SharkRepellent: Another service that mines SEC filings, news releases, and company bylaws to profile activist investors, companies that activist investors have targeted, and activist campaigns. Users can search their database of both SEC filings and company bylaws to understand corp gov and takeover defenses at a portfolio company. They can also receive alerts on companies and investors. FactSet, another of the huge investor data services, owns them, so investors can obtain company financial information there.

13D Monitor: Yet a third service that harvests data from 13D, 13G, and 13F filings, also profiling activist investors, companies that activists have targeted, and activist campaigns. They, too, estimate returns and holding periods based on disclosed activist portfolio companies. They also have a database of activist “letters and agreements”, and send alerts and reports on companies and investors. 13D Monitor also runs a mutual fund whose strategy uses their analysis of announced activist situations.

Comprehensive Financial Data Services

Bloomberg: One of the huge data services, which of course provides comprehensive company financials and shareholder information. It also has a keyword-searchable database of SEC filings for companies and investors.

Capital IQ: Another huge data service, which also provides comprehensive company financials and shareholder information. It’s part of Standard & Poors, which in turn belongs to McGraw-Hill. It, too, has a keyword-searchable database of SEC filings. It also has a corp gov and exec comp summaries, and a proprietary corp gov and takeover defense rating.

FactSet: Yet a third huge data service, see SharkRepellent above. Interestingly the FactSet website does not mention or link to the SharkRepellent website.

Specialty Services

Cook ESG: A specialist in researching and reporting on investment manager proxy votes. Institutional investors (many pension funds) use its work to review how their portfolio managers vote, mostly on environmental, social, and governance (ESG) matters. Activist investors can use its work to predict how other shareholders might vote in a contested proxy situation. An useful service that surveys SEC filings and delivers reports on interesting and unusual items that it finds. Its database consists of its reports and alerts, rather than the SEC filings which it uses for its reports and alerts, so it provides more of an interpretive and analytical service rather than a channel to original documents and data.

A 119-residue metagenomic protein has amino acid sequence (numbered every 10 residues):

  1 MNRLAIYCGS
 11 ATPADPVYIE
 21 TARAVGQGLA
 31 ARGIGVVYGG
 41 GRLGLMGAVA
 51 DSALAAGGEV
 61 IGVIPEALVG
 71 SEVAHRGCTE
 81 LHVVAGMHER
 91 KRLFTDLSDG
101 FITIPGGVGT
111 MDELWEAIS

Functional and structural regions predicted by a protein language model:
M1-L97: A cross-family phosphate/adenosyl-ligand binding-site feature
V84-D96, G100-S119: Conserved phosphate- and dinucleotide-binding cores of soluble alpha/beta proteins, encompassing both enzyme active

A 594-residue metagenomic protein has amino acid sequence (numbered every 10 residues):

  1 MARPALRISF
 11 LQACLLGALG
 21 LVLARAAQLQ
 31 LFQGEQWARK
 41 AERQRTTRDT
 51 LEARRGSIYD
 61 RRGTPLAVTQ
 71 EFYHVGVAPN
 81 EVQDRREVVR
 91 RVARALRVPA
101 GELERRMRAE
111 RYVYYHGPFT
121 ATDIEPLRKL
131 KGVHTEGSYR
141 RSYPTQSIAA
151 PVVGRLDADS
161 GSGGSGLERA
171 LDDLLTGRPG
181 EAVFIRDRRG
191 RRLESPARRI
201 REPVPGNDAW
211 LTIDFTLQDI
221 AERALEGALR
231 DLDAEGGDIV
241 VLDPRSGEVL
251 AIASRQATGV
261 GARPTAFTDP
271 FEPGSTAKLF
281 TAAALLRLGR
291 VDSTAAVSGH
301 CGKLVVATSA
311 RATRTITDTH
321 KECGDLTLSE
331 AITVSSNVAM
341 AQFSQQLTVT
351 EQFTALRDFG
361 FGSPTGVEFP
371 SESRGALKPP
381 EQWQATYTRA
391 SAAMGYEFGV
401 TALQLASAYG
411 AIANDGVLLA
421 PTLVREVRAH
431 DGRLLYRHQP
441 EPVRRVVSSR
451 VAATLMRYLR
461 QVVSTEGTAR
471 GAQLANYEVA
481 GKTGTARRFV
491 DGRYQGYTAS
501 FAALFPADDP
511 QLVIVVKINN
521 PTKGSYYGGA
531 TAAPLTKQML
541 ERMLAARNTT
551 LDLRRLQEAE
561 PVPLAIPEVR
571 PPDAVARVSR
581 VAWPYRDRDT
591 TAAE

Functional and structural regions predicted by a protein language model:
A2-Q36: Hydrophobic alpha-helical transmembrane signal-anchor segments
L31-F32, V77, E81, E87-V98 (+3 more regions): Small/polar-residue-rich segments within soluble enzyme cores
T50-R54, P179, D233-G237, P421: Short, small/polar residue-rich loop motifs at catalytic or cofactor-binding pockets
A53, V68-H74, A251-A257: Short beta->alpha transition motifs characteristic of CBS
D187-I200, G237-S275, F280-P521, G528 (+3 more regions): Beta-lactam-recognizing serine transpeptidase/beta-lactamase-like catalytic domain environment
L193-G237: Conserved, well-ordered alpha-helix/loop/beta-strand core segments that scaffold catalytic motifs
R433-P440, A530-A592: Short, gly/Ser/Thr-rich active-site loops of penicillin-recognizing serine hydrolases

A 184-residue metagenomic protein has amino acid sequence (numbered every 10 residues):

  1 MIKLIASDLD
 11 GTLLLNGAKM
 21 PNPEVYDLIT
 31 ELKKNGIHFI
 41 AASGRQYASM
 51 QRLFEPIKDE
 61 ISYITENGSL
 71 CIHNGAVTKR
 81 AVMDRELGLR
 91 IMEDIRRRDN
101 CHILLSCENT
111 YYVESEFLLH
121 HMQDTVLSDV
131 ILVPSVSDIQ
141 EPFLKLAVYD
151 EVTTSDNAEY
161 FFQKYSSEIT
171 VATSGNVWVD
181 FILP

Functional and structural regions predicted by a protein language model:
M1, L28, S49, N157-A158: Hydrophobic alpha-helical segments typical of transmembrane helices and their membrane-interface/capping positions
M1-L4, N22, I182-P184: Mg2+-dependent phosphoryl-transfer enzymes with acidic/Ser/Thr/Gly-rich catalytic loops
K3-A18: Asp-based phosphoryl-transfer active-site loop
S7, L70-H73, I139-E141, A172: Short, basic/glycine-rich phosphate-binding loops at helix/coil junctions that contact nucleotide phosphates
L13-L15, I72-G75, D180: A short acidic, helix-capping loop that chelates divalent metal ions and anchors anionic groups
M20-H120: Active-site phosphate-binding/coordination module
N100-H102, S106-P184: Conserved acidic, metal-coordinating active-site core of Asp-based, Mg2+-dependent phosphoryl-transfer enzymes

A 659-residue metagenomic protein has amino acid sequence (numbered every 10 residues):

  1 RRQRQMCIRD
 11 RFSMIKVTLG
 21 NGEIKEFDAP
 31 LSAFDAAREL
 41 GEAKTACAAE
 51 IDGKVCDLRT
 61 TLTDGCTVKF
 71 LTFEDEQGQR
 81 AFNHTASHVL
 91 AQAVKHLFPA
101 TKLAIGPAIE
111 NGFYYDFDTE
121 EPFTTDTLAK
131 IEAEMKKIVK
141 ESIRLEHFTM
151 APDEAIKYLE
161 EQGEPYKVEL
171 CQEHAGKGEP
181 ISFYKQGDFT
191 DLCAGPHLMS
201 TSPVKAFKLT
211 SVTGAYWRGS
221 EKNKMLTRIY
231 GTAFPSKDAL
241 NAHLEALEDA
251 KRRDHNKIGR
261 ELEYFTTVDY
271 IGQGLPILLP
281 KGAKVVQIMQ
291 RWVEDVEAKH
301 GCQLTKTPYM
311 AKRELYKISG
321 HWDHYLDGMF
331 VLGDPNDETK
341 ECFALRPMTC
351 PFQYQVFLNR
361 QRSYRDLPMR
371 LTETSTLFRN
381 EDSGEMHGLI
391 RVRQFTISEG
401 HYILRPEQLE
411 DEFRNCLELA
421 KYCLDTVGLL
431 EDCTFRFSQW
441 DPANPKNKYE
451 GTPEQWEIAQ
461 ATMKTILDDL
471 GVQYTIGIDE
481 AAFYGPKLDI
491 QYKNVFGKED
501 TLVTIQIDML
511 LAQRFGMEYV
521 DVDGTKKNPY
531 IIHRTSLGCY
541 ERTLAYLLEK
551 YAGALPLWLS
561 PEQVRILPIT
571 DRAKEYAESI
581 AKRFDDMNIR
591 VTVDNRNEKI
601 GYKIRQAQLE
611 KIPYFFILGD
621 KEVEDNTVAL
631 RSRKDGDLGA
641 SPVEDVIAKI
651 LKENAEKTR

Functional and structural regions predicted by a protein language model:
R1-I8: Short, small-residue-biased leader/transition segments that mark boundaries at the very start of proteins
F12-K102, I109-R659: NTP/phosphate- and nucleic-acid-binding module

MSCI: This significant index publisher bought GMI Ratings in 2014. It combined it with existing corp gov resources to form the current ESG Research arm. It remains a comprehensive governance rating service, which compiles information from company financials and SEC filings to assess corp gov, environmental, and social performance. They also assess fraud risk. They publish frequent reports and alerts about specific companies.

Proxy Insight: Another new service, which reports on corporate votes at shareholder meetings. A cousin of Activist Insight, it shares some of the same leadership team. In addition to providing specific voting information about an investor, it also profiles investors based on their voting patterns, and even has a predictive algorithm that allows one to forecast how a given investor will vote on a future matter.

Proxy Mosaic: A special-situation proxy advisor. They analyze only executive compensation, contested elections, and M&A votes. They also audit investment managers for compliance with SEC requirements to supervise proxy advisors. A pure keyword-searchable SEC filing database, much easier to use than the SEC’s own search engine. It also delivers email alerts on companies, investors, and filing types.

While it doesn’t cover specific companies, we should also mention It’s a resource principally for attorneys, although some PMs with an interest in the legal end of corp gov will find it useful. Among other things on the huge website, it has links to SEC regulations and compiles law firm memos on developing law, regulation, and cases. It also has a large number of handbooks and checklists, useful mostly to in-house lawyers (hence the name).